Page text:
THE National Maternity Hospital is to move from its site in Holles St to the campus of St Vincent’s Hospital, Health Minister James Reilly has announced.
He said the plan is to have a new purpose-built maternity hospital ready by 2018 on the new site in Elm Park, Dublin 4.
The existing building in Holles St, built in 1894, is no longer fit for purpose and is not suitable to meet the demands of modern maternity care and the 10,000 births it delivers annually.
An indicative sum of €150m has been approved in the HSE’s Capital Plan to allow this project to proceed.
He said: “This project heralds a new and exciting chapter in maternity care for women and infants in Ireland. Mothers and babies have been assured of a quality service in Holles Street down through the years.
“Now they can be assured of the same service in a state of the art, custom built, modern health care facility, providing care to international standards in the most appropriate surroundings and with access to the facilities and staff of a major acute hospital; in short - the best care in the best environment.”
Dr Rhona Mahony, Master of Holles Street, said: “Our vision is to create an environment which facilitates clinical excellence so that women and infants attending the hospital to receive the highest standard of care.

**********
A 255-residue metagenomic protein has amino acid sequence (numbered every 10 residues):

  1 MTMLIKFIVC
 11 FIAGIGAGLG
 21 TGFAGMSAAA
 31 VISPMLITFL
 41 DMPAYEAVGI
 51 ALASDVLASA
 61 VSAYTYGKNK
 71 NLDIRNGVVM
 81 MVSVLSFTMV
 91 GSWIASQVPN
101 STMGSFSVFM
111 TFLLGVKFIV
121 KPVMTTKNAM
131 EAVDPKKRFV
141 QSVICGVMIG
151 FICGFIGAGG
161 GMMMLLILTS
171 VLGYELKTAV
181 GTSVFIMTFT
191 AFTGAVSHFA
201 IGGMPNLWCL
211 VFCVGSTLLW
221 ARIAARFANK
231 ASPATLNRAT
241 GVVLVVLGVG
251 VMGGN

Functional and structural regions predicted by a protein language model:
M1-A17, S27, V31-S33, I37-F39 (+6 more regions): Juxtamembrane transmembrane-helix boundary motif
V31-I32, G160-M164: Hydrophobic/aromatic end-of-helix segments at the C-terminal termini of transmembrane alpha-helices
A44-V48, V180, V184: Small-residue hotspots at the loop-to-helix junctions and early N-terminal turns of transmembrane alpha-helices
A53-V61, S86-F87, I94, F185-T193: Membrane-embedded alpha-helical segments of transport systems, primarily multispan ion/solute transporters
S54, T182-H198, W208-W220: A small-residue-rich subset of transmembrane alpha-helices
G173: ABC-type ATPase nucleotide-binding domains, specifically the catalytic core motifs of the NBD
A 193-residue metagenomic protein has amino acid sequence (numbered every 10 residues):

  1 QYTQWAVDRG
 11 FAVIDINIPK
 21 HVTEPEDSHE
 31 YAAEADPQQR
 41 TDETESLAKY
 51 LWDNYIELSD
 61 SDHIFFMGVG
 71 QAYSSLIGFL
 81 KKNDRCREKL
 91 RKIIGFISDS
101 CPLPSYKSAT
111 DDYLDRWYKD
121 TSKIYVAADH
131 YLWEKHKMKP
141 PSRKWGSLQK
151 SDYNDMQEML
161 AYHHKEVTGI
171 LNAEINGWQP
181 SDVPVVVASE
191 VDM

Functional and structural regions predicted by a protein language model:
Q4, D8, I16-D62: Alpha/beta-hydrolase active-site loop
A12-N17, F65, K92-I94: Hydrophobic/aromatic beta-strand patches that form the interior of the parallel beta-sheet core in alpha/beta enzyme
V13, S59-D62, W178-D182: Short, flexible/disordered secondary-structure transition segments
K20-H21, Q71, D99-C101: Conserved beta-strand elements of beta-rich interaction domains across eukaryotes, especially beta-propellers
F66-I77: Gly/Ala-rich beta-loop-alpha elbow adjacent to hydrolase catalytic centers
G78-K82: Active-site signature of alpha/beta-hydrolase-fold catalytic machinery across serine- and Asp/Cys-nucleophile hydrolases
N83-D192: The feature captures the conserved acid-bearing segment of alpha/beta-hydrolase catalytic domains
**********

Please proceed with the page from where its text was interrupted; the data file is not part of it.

“Currently, it is situated on Holles Street in an old building no longer fit for purpose. A new facility is urgently needed.
“The relocation will address this need and will achieve our strategic aim of close location with St Vincent’s University Hospital. We look forward to working with the Minister, the Department of Health, the Health Service Executive (HSE) and St Vincent’s University Hospital to make this vision a reality.”
In 2008 a KPMG Independent Review of Maternity and Gynaecology Services in the Greater Dublin Area Report recommended that Dublin maternity hospitals should be located alongside adult acute services.
Co-location of maternity hospitals with adult acute services can provide access to the full range of medical and surgical specialties and clinical support services in sufficient volume and complexity to provide added value. This is particularly important for high-risk mothers and babies.
Dr Reilly said: “This commitment by the Government underpins a determination to provide strong maternity services for Ireland. It will also strengthen the very successful relationship with University College Dublin as part of the Dublin East Hospital Group.
“Staff at the hospital have worked very hard in difficult circumstance for some time now. This project signals a clear desire to provide the best possible services to women and their families. It also demonstrates clear support for the staff who serve our families.”